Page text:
Articles Posted in Family Law

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The Supreme Judicial Court affirmed the judgment of the district court terminating Mother’s parental rights to her two children pursuant to Me. Rev. Stat. 22, 4055(1)(A)(1)(a), (1)(B)(2)(b)(i)-(ii), (iv). The Supreme Judicial Court held (1) there was competent evidence to support the district court’s findings that Mother failed to take responsibility for her children and was unwilling and unable to protect the children from jeopardy, and that both of these circumstances were unlikely to change within a time reasonably calculated to meet the children’s needs; and (2) the district court acted within its discretion when it declined to continue the termination hearing for testimony that was cumulative and not likely to affect the judgment. View "In re Alexavier G." on Justia Law

Posted in: Family Law

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The Supreme Judicial Court affirmed the judgment of the district court terminating Mother’s parental rights to her two children pursuant to Me. Rev. Stat. 22, 4055(1)(A)(1)(a) and (B)(2)(a), (b)(i), (b)(ii). Mother appealed, challenging the sufficiency of the evidence supporting the district court’s finding of parental unfitness and the determination that termination was in the best interest of the children. The Supreme Judicial Court held (1) the evidence was sufficient to support the district court’s findings of parental unfitness; and (2) the district court did not clearly err or abuse its discretion in its finding and conclusion that termination of Mother’s parental rights, with a permanency plan of adoption, was in the best interests of the children. View "In re Zianna G." on Justia Law

Posted in: Family Law

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The Supreme Judicial Court affirmed the judgment of the district court terminating Parents’ parental rights to their child. The Supreme Judicial Court held (1) the Department of Health and Human Services satisfied its obligation to provide necessary services to Mother; (2) the district court did not err in finding that Mother was unable to protect the child from jeopardy or take responsibility for him within a time that was reasonably calculated to meet his needs; and (3) the district court did not err in determining that the termination of Mother’s parental rights was in the child’s best interest. View "In re Dominyk T." on Justia Law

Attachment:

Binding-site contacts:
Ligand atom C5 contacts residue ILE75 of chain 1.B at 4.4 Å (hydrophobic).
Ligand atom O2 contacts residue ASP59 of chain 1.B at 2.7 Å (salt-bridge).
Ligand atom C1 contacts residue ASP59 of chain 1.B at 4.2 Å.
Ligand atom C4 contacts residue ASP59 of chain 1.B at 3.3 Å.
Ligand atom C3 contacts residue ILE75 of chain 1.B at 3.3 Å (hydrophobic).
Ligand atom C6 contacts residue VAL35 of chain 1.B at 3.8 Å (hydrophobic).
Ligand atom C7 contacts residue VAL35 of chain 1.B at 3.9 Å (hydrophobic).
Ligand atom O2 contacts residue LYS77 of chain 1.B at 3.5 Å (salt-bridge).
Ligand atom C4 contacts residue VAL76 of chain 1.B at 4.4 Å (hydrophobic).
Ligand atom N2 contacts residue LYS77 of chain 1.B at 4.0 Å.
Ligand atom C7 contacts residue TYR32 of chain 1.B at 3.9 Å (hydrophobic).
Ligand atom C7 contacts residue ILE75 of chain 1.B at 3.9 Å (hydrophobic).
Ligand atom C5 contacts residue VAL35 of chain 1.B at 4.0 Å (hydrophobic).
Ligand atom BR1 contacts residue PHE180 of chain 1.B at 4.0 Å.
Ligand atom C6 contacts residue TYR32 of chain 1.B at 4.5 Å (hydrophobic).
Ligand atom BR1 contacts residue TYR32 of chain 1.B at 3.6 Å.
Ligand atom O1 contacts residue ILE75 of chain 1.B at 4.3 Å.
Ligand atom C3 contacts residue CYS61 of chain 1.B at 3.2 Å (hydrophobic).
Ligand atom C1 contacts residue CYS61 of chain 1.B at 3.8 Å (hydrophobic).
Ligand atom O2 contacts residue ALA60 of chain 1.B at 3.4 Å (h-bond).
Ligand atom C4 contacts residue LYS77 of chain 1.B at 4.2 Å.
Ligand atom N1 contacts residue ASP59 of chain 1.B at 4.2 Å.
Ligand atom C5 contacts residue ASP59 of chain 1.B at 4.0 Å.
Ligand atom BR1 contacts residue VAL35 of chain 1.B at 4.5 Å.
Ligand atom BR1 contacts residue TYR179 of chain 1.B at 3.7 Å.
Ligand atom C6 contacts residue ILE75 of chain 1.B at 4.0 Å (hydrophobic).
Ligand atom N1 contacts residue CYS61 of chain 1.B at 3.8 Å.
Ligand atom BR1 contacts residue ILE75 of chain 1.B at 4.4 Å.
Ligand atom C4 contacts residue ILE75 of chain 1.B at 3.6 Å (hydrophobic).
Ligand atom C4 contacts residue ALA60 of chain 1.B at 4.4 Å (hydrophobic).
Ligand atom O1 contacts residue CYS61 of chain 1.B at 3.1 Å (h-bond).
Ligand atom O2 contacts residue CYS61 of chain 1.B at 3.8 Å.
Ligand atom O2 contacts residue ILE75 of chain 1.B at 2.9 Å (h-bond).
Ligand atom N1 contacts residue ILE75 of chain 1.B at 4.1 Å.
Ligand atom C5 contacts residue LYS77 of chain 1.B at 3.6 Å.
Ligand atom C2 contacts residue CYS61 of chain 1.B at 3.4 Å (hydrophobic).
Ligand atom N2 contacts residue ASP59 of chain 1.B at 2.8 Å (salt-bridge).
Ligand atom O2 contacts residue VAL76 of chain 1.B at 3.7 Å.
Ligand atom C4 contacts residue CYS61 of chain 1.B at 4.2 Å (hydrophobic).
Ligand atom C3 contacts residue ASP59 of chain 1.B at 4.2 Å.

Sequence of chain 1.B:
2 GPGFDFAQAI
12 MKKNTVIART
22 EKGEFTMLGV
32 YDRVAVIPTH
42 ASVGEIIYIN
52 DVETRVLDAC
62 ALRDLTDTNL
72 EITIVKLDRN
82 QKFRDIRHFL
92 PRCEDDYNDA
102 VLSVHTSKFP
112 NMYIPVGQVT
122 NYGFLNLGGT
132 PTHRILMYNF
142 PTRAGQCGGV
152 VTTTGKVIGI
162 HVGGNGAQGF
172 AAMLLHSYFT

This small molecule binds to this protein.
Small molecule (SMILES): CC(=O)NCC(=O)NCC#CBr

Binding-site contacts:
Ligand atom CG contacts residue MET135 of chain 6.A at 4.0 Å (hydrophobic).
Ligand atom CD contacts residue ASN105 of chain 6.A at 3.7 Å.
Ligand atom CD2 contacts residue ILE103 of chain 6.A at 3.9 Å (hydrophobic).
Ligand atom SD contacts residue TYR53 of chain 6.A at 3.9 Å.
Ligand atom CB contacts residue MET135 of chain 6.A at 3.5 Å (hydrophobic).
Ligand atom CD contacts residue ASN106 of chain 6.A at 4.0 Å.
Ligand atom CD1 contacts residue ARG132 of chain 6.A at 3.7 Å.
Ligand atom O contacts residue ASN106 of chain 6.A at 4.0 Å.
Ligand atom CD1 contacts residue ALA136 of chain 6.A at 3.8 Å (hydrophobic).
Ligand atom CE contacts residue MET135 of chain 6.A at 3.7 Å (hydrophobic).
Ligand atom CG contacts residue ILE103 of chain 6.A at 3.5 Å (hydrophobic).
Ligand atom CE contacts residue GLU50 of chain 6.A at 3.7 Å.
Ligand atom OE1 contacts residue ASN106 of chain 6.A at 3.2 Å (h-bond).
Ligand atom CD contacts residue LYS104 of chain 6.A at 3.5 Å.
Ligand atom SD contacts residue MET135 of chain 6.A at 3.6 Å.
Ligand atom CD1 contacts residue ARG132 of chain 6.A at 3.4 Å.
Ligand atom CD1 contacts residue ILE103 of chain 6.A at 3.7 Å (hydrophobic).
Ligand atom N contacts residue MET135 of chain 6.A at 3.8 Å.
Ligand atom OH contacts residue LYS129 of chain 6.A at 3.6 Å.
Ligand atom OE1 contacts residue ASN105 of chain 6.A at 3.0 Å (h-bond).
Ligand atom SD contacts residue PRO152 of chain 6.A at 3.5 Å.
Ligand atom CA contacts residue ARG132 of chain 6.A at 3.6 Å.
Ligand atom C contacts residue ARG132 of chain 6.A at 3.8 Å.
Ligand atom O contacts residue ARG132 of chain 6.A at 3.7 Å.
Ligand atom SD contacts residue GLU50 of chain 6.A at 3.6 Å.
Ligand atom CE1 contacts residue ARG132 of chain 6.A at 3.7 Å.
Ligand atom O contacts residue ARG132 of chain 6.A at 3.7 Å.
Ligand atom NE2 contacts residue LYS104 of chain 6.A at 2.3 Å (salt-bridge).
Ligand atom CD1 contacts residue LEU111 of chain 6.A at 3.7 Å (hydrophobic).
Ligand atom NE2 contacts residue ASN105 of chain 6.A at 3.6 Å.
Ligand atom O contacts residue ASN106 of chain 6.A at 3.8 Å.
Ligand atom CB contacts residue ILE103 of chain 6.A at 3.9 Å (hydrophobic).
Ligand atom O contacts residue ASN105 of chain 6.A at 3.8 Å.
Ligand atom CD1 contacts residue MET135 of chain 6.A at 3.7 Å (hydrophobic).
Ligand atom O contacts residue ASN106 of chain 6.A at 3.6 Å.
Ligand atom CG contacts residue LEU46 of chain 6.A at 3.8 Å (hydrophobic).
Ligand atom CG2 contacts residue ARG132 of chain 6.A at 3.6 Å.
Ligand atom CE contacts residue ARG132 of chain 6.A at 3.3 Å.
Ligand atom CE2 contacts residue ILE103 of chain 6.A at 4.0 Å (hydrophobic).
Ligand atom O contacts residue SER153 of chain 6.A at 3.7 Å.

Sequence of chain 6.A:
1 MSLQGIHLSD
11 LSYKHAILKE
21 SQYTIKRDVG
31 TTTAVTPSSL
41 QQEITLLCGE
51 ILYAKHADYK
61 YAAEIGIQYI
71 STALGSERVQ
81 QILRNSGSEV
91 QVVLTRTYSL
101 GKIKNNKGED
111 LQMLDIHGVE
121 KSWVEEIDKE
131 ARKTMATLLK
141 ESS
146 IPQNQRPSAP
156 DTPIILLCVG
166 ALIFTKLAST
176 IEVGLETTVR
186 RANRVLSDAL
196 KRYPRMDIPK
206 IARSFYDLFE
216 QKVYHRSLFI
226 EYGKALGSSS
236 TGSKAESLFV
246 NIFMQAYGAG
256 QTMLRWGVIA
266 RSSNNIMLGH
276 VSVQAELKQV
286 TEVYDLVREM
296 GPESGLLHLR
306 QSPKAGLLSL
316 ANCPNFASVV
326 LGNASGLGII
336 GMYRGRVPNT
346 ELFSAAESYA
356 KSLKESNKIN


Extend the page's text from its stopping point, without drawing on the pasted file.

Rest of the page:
Posted in: Family Law

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The Supreme Judicial Court affirmed the judgment of the district court terminating Mother’s parental rights to her five children pursuant to Me. Rev. Stat. 22, 4055(1)(A)(1)(a) and (B)(2)(a), (b)(i)-(ii). The Supreme Judicial Court held (1) district court’s findings of fact were supported by competent evidence in the record; (2) the district court did not err in its finding of parental unfitness and did not err in determining that termination of Mother’s parental rights, with a permanency plan of adoption, was in the children’s best interests; and (3) contrary to Mother’s arguments, the Department of Health and Human Services complied with Me. Rev. Stat. 22, 4041 by providing Mother with home community treatment services. View "In re Aiden J." on Justia Law

Posted in: Family Law

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The Supreme Judicial Court vacated the judgment of the probate court terminating Father’s parental rights to his two daughters in anticipation of an adoption. The Supreme Judicial Court held that the probate court’s finding of parental unfitness and its determination of the children’s best interests were not supported by clear and convincing evidence in the record. Specifically, the court held (1) the record did not include sufficient evidence regarding parental unfitness, the best interests of the children, and the history of the prospective adopting parent; (2) the court improperly excluded Father’s testimony regarding his future plans for reunification with his children; and (3) the court abused its discretion in concluding that termination of Father’s parental rights was in the children’s best interests. View "In re Adoption of Isabelle T." on Justia Law